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Some Sunsets Aren’t So Pretty: The 2011 Tax Changes

Posted on 15 August 2010 by admin (0)

The whole world – or at least a good chunk of American taxpayers – seems to be in a state of high freak about the tax changes expected in 2011. Are you among them? Should you be? These are the questions addressed in today’s blog dear friends.

First off, to be clear, what we’re actually facing is the “sunset” of certain portions of tax reform legislation that was passed in 2001 under former President George W. Bush. Meaning, we’re going back to tax structures that existed under former President Bill Clinton … ah, yes, remember the days of robust economic growth that we all so happily enjoyed? OK, we’ll leave reminiscences for another blog, and focus instead on the matters at hand: what’s changing, how it will affect you, and what you can do to mitigate unpleasant effects on your wallet.

What’s Changing? And by How Much?

Three major things are changing:

  • Tax rates on Ordinary Income
  • Tax rates on Long Term Capital Gains
  • Tax rates on Qualified Dividends

Ordinary Income

The tax rates for ordinary income are going up as follows:

Long Term Capital Gains

Also, tax rates on Long Term Capital Gains are going up from 15% to 20% for single filers with taxable income over $34,000 and joint filers with taxable income over $68,000.

Qualified Dividends

And, finally, qualified dividends will no longer enjoy a 15% preferential rate, but instead will be treated as ordinary income subject to whatever tax bracket you are in.

Is this the end of the world?

Not really, but it’s not fantastic either. Is it inevitable? Probably, in the short term, since it’s unlikely that Congress would act to change this prior to elections in November, or in the lame duck session between November and January.

What’s a Guy or Gal To Do?

OK, here’s where the rubber meets the road. Several suggestions are laid out below. But, I strongly advise you to discuss them with me since every person’s situation is different and it takes some investigation to make sure that your tax strategy is exactly right for you. You can call me at 212-308-5495 or email me at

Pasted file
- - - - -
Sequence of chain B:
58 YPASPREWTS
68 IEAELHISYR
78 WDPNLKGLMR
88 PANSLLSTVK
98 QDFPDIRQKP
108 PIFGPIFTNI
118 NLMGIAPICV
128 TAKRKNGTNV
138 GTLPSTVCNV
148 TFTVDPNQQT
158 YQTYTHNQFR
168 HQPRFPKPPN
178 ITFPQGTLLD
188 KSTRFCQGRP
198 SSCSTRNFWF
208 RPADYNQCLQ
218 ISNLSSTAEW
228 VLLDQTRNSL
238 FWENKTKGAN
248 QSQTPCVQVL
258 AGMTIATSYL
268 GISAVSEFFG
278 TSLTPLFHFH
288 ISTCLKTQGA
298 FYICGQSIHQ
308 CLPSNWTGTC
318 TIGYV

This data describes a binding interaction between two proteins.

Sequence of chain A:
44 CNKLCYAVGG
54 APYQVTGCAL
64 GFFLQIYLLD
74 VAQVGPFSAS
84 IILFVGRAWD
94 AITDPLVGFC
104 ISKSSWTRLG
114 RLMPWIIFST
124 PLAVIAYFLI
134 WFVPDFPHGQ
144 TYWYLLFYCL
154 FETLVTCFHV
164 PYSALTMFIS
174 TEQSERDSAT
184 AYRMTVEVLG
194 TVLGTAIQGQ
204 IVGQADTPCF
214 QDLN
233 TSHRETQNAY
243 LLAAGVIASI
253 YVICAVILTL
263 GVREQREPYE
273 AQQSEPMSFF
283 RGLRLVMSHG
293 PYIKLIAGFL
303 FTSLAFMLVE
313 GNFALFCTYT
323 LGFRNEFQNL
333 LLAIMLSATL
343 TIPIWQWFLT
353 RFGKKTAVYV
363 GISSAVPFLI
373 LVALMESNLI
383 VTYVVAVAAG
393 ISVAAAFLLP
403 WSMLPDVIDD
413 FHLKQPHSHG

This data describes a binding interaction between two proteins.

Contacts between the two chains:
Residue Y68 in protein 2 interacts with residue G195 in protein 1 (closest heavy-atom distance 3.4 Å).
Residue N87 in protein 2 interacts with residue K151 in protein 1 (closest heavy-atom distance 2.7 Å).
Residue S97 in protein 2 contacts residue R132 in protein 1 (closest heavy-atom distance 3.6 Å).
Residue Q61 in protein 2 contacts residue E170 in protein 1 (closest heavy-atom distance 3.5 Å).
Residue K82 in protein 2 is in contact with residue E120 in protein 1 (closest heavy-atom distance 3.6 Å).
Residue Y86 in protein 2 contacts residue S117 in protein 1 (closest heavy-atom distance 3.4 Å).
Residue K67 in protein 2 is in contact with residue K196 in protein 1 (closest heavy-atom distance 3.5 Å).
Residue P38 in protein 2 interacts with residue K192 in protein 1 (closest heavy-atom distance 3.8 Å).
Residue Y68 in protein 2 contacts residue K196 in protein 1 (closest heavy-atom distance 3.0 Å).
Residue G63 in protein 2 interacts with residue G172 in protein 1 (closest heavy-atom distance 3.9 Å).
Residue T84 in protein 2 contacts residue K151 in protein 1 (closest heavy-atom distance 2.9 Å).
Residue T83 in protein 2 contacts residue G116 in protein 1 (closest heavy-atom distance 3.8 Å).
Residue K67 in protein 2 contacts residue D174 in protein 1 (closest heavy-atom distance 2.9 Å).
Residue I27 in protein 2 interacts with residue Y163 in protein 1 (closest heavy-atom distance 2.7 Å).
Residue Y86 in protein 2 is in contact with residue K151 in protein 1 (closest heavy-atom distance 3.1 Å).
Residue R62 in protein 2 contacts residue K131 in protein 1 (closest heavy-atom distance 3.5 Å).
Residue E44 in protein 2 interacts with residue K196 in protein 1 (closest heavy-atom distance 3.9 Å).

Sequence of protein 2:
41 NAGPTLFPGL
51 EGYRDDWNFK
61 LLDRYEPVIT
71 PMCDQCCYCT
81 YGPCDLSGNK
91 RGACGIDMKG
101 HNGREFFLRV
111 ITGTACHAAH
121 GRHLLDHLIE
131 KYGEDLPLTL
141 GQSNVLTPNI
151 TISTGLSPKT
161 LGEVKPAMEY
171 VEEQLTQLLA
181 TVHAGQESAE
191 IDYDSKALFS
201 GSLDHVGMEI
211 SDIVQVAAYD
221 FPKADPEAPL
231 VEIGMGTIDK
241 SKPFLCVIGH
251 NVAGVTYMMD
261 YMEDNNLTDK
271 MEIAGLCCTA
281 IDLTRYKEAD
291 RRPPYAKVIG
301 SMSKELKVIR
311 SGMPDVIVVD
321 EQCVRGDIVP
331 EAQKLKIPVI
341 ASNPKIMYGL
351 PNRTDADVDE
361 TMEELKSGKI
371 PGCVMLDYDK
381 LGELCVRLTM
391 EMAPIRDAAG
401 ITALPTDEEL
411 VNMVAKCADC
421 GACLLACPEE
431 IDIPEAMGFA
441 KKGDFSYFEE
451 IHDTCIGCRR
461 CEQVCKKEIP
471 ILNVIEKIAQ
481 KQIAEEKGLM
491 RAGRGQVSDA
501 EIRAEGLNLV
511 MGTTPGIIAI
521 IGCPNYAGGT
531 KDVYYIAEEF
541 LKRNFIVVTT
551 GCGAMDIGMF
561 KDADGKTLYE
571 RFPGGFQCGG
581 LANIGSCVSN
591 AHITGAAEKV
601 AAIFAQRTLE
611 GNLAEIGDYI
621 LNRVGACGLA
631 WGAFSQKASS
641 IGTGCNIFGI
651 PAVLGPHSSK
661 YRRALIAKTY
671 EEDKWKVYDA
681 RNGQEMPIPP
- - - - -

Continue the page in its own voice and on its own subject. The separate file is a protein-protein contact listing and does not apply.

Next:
Turn It Upside Down

Usually we look to defer income into the next tax year in order to pay less tax today. This year, not the case, since we know taxes are rising in 2011. This year, take in as much income as possible before December 31, 2010 in order to benefit from the lower current rates.

Defer Strategically

Again, typically we look to make as many charitable donations and incur as many business expenses as possible before year-end. Not this year. This year doing the opposite – delaying charitable donations and business expenses, like equipment purchases, until 2011 – will make these deductions more valuable to you.

The same holds for payment of state and local taxes, which are deductions against federal income tax: Wait until after January 1st to make these payments so that the deductions benefit you next year.

Take Your Gains

The one thing you will want do this year is take and pay for capital gains in order to benefit from the 15% preferential tax rate.

Hold On to Your Losses

But, don’t sell anything where you will realize a capital loss. You want to keep the losses in your pocket and apply them in 2011 when they will shelter your income at 20%.

Questions? Comments? Still Dismayed?

Call or write and let me know, I’d love to help.

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